SEATTLE -- The crowd sat forward, staring up at the screens intently as the bass from the speakers shook the floor. Hundreds of people watched as three players in the video game got taken down, yelling their support for the great plays.
Seattle's Pax Prime Convention was the scene over the weekend of the first international tournament of "Heroes of the Storm," the latest multiplayer PC game to draw teams of professional gamers from all over the world in hopes of winning fame and fortune, not to mention gold and talent points.
"Heroes of the Storm" is becoming big, with teams dedicated to playing the game professionally and a fan base and rivalries that are already huge -- despite the game being released by publisher Blizzard Entertainment just three months ago, on June 2. It is quickly following the footsteps of another popular game, Riot Games' "League of Legends," the North American Championship Series final of which was held at Madison Square Garden in New York City in front of a crowd of about 11,000.
A South Korean team dominated, but the real suprise from the tournament was that North America beat the top European team, settling -- for now -- a rivalry that has simmered for years across the competitive gaming world.
Competition for the MSI Masters Gaming Arena kicked off on a stage built in one corner of the fourth floor of the Washington State Convention Center. Rows of folding chairs faced a stage with a "casters" desk -- gamer-speak for announcers that webcast their narratives -- in the middle and seats for five players and computers on either side for each team. One side of the stage was bathed in blue light and the other in red -- with big screens mounted above.
Sitting in the crowd, craning your neck up to watch the games unfold on the screen, you could feel the shudder of the bass every time a team fight was under way. Chairs filled up quickly and the noise coming from the speakers drew in a crowd, with people standing or taking a seat on the ground to watch.
The competition was intense; the teams had been training for months following the first qualifiers in June and everyone in the “Heroes of the Storm” community was excited to see which region would come out on top, especially between Europe and North America where the rivalry is very real.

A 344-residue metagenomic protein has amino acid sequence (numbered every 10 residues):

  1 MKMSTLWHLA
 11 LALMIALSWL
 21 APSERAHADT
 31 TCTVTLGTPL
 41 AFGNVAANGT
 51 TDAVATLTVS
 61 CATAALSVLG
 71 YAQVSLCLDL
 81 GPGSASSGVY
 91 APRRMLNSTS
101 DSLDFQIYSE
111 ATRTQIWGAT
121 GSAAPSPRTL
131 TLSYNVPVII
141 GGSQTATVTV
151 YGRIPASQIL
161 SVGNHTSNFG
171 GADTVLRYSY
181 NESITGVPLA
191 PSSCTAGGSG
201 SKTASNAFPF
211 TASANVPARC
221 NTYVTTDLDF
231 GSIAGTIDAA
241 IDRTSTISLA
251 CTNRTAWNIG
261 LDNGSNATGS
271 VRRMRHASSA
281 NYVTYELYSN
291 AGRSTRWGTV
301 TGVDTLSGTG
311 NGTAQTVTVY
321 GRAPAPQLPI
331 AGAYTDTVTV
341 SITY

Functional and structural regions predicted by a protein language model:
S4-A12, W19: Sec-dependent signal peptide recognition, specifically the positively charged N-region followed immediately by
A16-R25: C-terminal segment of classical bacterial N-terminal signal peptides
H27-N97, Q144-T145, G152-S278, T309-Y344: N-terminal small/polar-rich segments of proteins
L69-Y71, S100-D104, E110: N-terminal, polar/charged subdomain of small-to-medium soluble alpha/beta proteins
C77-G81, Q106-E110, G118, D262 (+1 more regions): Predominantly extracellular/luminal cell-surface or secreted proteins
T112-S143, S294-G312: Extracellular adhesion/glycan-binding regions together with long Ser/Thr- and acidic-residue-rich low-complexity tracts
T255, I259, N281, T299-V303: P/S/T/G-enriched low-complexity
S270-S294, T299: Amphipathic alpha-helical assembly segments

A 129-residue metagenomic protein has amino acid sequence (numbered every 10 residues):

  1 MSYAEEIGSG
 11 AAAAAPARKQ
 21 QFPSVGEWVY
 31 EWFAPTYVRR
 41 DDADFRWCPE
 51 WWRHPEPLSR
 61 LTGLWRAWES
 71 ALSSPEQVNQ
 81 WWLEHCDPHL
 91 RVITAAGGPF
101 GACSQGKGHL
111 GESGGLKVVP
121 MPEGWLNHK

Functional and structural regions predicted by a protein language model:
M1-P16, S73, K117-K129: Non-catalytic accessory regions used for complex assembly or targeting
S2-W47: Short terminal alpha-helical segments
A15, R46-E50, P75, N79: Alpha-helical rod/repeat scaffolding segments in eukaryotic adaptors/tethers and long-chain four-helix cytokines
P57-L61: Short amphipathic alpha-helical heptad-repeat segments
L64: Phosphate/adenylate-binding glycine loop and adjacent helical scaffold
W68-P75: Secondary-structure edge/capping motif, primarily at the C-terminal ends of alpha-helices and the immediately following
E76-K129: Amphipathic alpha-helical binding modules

As the first international tournament, everyone saw the Masters Gaming Arena as a good indication of which team would be likely to take out the World Championships at BlizzCon on November 6-7 -- and with $30,000 on the line for first place, $12,000 for second and $8,000 for third the teams really wanted to place.
Unfortunately controversy kicked off before the games even started, with the two Chinese teams having to withdraw from competition due to visa issues. This saw North American team Cognitive Gaming being invited to compete just weeks before the tournament.
There were no upsets on the first day of competition, where each series was a best of three the winning team took out their competitor 2-0. Team Liquid from Europe advanced over South East Asian team myRevenge.VS, a result that surprised no one as Team Liquid is considered one of the best teams in the world.
South Korean team MVP Black dominated the Eastern European team Virtus.pro, while North American team Tempo Storm took out fellow NA team Cognitive Gaming. Due to Chinese team eStar Gaming having to pull out of the competition at the last minute North American team Cloud9 (formerly known as Cloud9 Maelstrom) got a bye first round.